Piece of mind is priceless, and by having open communication with your child’s friends’ parents, you are opening the doors to a healthy and successful friendship on both ends.
If your child’s friend is being dropped off to your home for their playdate, I always recommend letting the parent know what the itinerary for the day is. This not only reassures the parent, but also the child. This can be very calming for younger children who may feel nervous about spending time in a potentially unfamiliar environment. I also recommend confirming “rules” such as dietary restrictions or allergens, activities such as watching movies/TV, and consuming sweets. Although it is the responsibility of the parent to let you know if there are any hard and fast rules for their child, there’s no harm in asking. This will also show that you place importance on communication and the other parent is more likely to reciprocate the gesture of including your guidelines when your child visits their home for a playdate.
At the Door
It’s important that we remind our children that social manners begin from the moment we meet someone. If your child is feeling nervous about saying hello to a new adult (their friend’s parent) I suggest practicing with some go-to phrases that your child can memorize and whip out when feeling nervous. In our Dining + Social Etiquette class we call these our “elevator pitches.” A good one to start with could be a simple: “Hello” with a smile. Slowly, you can work your child up to a: “Hi, its nice to see you again.” Remember, this may be really difficult for your child at first, try not to show disappointment if they forget or become too nervous to use their greeting.
I love hosting playdates in our yard, this allows the kids to be creative, burn energy, and of course keep any mess outside! After realizing that kids quickly lose interest in toy-specific-games, I decided to gather some natural items that serve an imagination of purposes. During my time teaching at Vancouver’s Crofton House School, I was amazed at how the girls could transform their forest-playground into a variety of settings. They would barter with each other for “spotted leaves,” play doctor by mushing up berries as medicine, and build little houses for insects using twigs. I was inspired to create this little haven in my own backyard and added items such as sticks, small logs, leaves, acorns, buckets, water, old muffins tins and aluminum baking sheets. I find that my son and his friends last a lot longer playing since the props can adapt to a variety of new games and scenarios.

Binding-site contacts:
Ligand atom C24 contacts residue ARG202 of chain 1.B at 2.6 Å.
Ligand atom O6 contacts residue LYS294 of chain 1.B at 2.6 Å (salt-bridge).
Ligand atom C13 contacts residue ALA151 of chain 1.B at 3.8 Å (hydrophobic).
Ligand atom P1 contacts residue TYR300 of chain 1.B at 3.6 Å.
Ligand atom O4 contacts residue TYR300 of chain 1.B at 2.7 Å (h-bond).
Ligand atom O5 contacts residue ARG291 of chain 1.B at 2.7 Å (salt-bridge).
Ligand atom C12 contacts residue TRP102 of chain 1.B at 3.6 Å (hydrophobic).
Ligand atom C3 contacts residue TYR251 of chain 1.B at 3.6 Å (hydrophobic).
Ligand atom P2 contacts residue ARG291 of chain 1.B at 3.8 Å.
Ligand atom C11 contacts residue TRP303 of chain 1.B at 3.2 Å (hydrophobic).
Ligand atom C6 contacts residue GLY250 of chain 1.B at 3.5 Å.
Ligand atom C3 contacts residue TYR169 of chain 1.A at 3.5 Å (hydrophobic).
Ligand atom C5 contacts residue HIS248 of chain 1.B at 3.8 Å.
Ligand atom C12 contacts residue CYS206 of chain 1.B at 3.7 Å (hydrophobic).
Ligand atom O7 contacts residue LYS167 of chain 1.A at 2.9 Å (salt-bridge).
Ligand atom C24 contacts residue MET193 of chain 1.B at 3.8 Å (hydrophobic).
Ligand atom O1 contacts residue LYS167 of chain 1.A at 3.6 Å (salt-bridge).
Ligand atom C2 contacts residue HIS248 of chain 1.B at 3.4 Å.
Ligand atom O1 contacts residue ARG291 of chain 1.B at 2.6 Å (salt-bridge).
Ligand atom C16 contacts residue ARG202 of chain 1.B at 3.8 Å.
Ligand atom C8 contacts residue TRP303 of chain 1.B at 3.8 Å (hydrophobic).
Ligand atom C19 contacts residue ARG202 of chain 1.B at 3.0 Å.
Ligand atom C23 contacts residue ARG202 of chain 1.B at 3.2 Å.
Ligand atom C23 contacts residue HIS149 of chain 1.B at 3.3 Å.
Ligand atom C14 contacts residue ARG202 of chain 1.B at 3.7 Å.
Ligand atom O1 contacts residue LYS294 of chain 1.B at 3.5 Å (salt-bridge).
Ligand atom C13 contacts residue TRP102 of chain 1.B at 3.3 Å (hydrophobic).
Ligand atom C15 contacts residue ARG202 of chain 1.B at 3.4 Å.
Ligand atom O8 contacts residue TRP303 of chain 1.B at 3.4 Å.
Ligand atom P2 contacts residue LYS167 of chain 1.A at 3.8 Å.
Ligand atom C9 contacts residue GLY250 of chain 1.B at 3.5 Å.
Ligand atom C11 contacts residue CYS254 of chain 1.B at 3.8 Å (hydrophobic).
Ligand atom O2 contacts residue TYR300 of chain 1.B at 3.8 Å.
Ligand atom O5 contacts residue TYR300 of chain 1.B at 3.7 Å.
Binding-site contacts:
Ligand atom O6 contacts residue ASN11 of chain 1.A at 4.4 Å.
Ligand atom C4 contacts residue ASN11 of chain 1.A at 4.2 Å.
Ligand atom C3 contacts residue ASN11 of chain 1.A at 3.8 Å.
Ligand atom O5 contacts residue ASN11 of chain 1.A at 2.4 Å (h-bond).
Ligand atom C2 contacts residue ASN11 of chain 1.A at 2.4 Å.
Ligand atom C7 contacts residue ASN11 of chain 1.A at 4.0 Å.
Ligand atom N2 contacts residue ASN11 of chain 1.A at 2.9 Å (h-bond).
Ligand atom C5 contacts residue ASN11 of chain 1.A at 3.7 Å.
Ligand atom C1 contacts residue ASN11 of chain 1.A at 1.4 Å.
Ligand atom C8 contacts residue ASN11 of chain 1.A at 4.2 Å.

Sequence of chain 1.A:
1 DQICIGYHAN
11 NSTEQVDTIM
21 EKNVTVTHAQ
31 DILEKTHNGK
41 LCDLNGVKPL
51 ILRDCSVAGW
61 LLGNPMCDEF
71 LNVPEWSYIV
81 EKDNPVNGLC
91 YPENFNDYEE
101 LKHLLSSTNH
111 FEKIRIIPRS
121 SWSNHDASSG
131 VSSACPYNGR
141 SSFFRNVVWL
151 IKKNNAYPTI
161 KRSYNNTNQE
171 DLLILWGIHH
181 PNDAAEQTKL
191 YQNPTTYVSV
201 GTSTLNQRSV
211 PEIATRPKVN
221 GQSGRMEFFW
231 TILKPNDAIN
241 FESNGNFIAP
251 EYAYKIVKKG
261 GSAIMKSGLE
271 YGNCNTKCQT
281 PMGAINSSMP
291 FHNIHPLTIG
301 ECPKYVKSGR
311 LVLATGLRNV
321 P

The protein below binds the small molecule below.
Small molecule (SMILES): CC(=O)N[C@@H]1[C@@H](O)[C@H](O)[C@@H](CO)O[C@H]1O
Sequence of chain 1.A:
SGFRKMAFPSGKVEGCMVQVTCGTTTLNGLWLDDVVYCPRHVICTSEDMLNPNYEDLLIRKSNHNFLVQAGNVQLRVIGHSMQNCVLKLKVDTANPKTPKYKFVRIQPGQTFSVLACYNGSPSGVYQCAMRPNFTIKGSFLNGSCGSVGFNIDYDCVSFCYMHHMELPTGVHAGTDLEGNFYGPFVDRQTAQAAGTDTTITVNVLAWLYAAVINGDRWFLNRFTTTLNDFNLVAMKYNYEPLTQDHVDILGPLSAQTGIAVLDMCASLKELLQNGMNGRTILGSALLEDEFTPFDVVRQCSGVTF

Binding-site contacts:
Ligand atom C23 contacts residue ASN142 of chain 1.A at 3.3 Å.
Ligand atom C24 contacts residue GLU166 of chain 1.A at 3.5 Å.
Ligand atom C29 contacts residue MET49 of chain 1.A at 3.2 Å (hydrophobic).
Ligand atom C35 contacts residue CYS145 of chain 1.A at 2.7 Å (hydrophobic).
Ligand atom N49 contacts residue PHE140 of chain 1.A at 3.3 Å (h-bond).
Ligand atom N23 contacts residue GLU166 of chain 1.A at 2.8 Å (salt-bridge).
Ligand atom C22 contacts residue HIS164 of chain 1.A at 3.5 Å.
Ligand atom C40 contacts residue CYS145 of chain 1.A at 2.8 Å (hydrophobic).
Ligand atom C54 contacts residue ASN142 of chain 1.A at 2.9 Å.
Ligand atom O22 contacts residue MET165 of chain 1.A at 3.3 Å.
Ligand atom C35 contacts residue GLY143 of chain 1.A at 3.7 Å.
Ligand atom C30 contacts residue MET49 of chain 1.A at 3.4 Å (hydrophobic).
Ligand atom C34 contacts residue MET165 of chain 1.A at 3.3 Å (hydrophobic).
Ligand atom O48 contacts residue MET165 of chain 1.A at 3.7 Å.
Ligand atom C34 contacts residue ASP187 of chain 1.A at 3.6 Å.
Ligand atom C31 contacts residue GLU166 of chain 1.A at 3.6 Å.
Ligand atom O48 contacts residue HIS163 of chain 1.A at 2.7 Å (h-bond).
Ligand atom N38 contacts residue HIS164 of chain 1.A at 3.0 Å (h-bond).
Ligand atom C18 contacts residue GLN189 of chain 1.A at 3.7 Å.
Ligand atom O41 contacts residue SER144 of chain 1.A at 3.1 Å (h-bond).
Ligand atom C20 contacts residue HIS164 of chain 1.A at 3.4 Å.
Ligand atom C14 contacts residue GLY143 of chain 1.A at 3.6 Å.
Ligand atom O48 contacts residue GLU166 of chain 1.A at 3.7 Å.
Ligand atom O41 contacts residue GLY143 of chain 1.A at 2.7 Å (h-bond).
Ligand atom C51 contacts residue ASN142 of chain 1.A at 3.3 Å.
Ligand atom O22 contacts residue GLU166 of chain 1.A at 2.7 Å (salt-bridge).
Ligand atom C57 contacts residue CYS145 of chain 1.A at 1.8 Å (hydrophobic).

If playing indoors, creating a few simple “stations” can keep kids busy. Examples include: play-doh building, a card game, drawing, and playing a board game. You can use a timer for each station and have the children rotate a few times to avoid boredom!
For older kids who love the phrase, “mom… I’m bored,” I suggest having them fill a mason jar with potential activities a few days prior to the playdate. With some brainstorming they can have a pretty good selection of activities such as: playing board games, riding their bike, or building a fort. This jar will also come in handy when they are looking for you to entertain them during your already busy mid-week dinner prep!
Sharing is one of the first acts of common courtesy children participate in. It’s important that we discuss the messages behind this act such as being inclusive and considerate of other’s feelings. As part of our Dining + Social Etiquette class we constantly discuss the “why” behind every expectation taught. Children are much more likely to connect with a concept if they can understand how it can impact someone on an emotional level. In the home environment, there will inevitably be items your child has a sentimental attachment to and would prefer to not have anyone else play with. This is completely acceptable, and I recommend having a discussion about what these items are and where a safe place for them could be during the playdate.
If you or your child find that your guest is treating toys disrespectfully, have a discussion about how this could impact the toy. Reversing the conversation, in a gentle manner, by asking what their favourite toy is and how they would feel if someone broke it can shed a different perspective as well.
Of course, after an afternoon of burning energy outside, the kids will be hungry! Assuming you have already discussed any possible allergens or dietary restrictions with the other parent, I like to stick to quick mess-free snacks. Some great examples include: Turkey Rollups (tortilla, turkey slices, cheese, and cucumber rolled up), fruit, veggies and dip, or hummus and crackers. If your child’s guest is staying for dinner, you could turn dinner prep into an activity of its own. Making pizza is a great example and if the ingredients are prepared beforehand this can make the process much quicker and mess free, especially for younger children.
I always recommend that parents be mindful of the fact that not all children have been trained in proper dining etiquette. In our Dining + Social Etiquette class, we focus not only on manners and greetings, but also on appropriate conversations at the table. While your child may have applause-worthy manners, keep in mind that other children may still be building these skills. Having unrealistic expectations for your guests can make them feel uncomfortable. If reminders are needed, keep them light. An example includes creating a game around who can remember their “Please” and “Thank You’s,” which can be even more entertaining for kids if adults participate as well!
Sunita Padda is a masters-level B.C.-Certified teacher and the founder of TableSmarts. To inquire about children’s Dining + Social Etiquette classes at the Terminal City Club, please contact: email@example.com